Advice Highlights From 1/8th of My College Experience

Advice Highlights From 1/8th of My College Experience

If you're curious to some important lessons I've learned in college after finishing 1/8th of my path.

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Coming into college, I really didn't know what to expect. Should my expectation be high? Low? To me, going to college was just another life event waiting to happen when the time came. I didn't think much of it until I was about to move in. Towards the end of summer, I knew that I was upset about leaving my childhood and the people I loved the most. I was uncomfortable with being away from my comfort zone. I quickly reminded myself that this is just a natural part of life: growth. As much as there's truly no place like home, college has so far been the best thing that had happened to me so far. With the growth, experiences, and people, I couldn't have been happier. Hopefully, some of my "real-world" experiences will give you some insight into what college has taught me so far. I picked out a couple I thought would be worth sharing for now. Everyone's experience is and will be different, but if you take anything out of this article, it's that your college experience will be as little or as much as you make out of it. In the meanwhile, stayed tuned on more adventures and lessons I'll be having along the way :)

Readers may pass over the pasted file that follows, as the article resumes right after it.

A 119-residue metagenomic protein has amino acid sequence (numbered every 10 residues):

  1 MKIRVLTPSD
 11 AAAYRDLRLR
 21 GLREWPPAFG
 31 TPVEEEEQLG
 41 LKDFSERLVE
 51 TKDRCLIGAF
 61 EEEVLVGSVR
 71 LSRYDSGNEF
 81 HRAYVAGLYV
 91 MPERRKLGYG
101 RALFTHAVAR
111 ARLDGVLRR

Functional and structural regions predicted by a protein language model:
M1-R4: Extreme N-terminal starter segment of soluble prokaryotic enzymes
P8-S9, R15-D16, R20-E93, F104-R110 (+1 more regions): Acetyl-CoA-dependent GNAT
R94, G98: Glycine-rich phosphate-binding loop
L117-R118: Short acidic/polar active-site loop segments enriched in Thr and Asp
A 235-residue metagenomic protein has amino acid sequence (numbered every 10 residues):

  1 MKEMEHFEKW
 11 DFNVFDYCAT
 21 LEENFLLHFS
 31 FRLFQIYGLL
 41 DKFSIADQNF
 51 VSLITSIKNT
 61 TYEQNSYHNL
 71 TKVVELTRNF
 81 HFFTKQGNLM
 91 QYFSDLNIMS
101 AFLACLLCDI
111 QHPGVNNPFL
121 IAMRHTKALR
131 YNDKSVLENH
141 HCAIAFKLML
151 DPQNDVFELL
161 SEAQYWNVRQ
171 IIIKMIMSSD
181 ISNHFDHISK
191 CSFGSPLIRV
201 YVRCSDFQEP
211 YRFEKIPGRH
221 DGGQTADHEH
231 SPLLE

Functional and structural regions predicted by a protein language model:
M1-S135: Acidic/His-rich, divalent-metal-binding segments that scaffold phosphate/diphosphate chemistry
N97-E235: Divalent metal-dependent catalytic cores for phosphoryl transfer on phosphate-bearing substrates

Freshman15 or Freshman150?

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What is Freshman15? It's rumored that freshmen will generally gain at least 15 pounds their first year in college. Everyone will have a different experience with it. Most of the time it's because people tend to rely on their parents for food and sometimes there may not be as many options in the house. But you know how when you're in a buffet and you find yourself piling up mountains of yummy foods and end up stuffing yourself? Yeah, that's college. No one will be there to help control what and how much you eat, that's on you now. You might not think you'd go to the dining hall late at night, but you will be tempted. Buy healthy snacks cause if you're surrounded by chips and the unhealthy, yummy goodness, then that's all you're going to eat! Freshman15 will hit you like a truck. If you don't want to consume unhealthy things, then don't surround yourself with them (that goes with people too). Also, experiment with dining hall food when it gets old (mix and match) and be mindful of what you buy and leave in the fridge too long...